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Room 2 – Equine Stream, brought to you by Medistar

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Session Program
7:15 pm
Association of biomechanical properties of the calcified metacarpal articular surface with clinically assessable subchondral bone microstructure in thoroughbred racehorses

Non-invasive measures of bone quality and injury risk are an important area of investigation in Thoroughbred racehorses. Onset of race training in Thoroughbred racehorses is associated with adaptive improvement in biomechanical properties at the distal third metacarpal calcified articular surface. Repetitious high loading however can result in fatigue injuries of subchondral bone and calcified cartilage, particularly palmar/plantar osteochondral disease and third metacarpal/-tarsal condylar fractures. We aimed to determine the correlation between clinical computed tomography (clinical-CT) microstructural parameters, training history and calcified articular surface biomechanical properties and therefore potential fracture risk in the distal palmar third metacarpal condyle of Thoroughbred racehorses. Third metacarpal condyles were examined from 31 Thoroughbred horses, including horses in race training, resting or untrained. Samples were imaged with 100μm resolution clinical-CT (Somatom® Emotion®). Reference point indentation mechanical testing of the calcified articular surface was performed (BioDent™ Hfc). The association between indentation distance increase (IDI), an inverse measure of toughness and clinical-CT and training variables were assessed.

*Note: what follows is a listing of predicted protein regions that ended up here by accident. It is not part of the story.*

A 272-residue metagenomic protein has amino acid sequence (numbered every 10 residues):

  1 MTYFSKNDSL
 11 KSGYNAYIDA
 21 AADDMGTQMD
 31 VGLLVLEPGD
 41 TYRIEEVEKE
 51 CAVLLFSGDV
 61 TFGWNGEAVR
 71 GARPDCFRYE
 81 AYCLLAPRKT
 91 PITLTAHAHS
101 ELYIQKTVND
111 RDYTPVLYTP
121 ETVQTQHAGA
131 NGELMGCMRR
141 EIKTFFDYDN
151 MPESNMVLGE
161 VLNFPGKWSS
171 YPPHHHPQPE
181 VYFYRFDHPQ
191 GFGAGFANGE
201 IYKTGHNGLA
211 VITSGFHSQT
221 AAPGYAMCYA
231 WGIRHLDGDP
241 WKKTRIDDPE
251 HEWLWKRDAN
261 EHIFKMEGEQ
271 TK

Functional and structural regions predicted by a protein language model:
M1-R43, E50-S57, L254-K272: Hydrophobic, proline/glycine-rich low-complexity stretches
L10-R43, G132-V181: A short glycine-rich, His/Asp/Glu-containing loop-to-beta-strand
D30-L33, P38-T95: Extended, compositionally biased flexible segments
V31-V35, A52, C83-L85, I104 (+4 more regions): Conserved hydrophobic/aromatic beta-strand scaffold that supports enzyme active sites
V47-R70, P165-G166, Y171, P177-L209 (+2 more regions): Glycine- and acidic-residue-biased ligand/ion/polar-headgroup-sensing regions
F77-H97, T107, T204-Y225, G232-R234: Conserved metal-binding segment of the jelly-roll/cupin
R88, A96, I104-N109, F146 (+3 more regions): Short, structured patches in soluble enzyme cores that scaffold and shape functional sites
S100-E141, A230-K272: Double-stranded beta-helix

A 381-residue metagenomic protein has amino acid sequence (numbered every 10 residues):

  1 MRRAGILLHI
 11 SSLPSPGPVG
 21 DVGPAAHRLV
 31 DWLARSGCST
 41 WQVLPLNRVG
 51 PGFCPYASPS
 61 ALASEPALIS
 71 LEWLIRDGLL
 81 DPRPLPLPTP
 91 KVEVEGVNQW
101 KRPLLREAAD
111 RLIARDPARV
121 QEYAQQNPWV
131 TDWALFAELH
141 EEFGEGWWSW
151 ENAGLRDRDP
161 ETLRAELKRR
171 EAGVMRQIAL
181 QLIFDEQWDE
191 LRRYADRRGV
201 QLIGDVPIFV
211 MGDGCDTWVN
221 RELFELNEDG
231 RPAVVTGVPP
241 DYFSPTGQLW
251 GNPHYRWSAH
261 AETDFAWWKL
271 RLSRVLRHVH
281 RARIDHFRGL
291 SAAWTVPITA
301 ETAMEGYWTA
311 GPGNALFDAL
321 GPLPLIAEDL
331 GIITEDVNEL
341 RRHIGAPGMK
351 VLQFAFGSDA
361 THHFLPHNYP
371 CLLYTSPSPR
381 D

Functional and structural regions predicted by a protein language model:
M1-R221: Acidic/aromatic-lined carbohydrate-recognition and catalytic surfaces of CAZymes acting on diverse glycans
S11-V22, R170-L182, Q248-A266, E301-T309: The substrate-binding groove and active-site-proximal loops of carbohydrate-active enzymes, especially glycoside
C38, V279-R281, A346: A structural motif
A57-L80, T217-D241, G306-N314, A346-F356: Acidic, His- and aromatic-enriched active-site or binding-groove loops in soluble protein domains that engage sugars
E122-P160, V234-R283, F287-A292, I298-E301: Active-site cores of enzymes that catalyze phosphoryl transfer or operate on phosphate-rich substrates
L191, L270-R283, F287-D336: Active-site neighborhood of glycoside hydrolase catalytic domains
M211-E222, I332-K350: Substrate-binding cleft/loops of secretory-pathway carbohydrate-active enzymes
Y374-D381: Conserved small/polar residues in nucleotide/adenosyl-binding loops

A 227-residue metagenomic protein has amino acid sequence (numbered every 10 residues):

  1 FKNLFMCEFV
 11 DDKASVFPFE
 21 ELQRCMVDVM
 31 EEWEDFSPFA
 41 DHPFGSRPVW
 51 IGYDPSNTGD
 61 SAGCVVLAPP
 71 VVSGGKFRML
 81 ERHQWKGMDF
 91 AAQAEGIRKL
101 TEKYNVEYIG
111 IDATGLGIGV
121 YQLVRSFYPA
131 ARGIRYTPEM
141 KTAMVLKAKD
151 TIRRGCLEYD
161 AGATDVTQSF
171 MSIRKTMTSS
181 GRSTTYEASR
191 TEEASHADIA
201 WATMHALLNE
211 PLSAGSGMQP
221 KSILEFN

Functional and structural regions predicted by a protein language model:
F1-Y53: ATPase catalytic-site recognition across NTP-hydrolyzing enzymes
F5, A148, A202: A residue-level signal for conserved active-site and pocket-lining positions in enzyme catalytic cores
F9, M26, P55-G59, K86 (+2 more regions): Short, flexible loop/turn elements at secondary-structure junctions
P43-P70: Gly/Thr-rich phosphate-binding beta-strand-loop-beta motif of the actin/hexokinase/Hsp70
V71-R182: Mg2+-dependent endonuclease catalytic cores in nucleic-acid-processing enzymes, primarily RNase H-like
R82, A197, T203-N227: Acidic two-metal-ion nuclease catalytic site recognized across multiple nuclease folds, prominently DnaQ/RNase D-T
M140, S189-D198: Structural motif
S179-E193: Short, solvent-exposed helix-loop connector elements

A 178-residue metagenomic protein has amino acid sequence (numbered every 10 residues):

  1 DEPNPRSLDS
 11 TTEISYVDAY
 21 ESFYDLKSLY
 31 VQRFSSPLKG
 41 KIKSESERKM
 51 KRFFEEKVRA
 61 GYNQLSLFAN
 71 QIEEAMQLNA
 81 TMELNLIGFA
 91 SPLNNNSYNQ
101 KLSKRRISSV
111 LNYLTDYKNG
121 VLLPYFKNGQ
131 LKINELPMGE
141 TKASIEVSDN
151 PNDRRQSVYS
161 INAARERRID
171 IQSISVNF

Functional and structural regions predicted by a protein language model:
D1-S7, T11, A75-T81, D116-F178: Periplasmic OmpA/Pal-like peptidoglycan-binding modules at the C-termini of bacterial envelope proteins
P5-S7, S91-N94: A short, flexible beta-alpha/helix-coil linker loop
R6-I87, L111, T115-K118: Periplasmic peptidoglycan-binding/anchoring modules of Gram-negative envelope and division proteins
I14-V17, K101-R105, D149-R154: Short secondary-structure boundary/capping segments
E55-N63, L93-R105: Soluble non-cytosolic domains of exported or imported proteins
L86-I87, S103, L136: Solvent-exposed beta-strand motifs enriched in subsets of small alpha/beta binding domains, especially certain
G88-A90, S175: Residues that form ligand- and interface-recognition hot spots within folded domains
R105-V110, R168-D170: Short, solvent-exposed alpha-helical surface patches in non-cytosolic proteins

7:45 pm
Predicting when the mare will ovulate is one of the key skills we need to hone as veterinarians working with mares. Regardless of the breeding system used (natural cover, fresh semen, chilled semen or frozen semen) it is vital we breed the mare at the correct time. We have two major tools to enable us to do this. Palpation and ultrasound of the follicle. Follicular size is important, but only during the first days of the follicular phase. When we are within 36 to 48 hours of ovulation, size is too variable to be the crucial parameter and we must use changes in the ultrasonographic appearance of the follicle. 
8:15 pm
The second key feature to note is endometrial edema. We must develop a recording system which allows us to monitor as the edema score increases to a peak and then decreases, usually in the hours immediately preceding ovulation. Certain mares do not follow the typical endometrial edema pattern and we must be aware of these mares to avoid missing an ovulation.

Resources

#VetFest 2020
VetFest 2020 Virtual Conference
#VetFest 2020
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